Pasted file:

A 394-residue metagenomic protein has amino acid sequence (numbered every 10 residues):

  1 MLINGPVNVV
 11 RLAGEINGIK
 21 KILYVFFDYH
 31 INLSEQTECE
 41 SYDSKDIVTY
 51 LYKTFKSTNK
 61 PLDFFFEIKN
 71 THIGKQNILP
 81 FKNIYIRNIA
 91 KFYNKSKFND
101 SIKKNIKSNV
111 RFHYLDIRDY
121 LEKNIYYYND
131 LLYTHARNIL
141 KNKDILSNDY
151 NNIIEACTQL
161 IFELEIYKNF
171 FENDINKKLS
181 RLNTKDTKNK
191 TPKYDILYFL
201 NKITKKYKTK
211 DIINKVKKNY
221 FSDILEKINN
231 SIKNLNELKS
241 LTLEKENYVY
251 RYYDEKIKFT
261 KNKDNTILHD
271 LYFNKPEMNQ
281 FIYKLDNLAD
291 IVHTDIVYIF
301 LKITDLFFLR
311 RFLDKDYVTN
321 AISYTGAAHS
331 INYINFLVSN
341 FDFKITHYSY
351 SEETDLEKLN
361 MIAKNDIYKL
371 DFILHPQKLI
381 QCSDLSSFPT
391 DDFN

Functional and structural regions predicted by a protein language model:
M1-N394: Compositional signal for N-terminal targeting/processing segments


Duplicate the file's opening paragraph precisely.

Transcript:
A 394-residue metagenomic protein has amino acid sequence (numbered every 10 residues):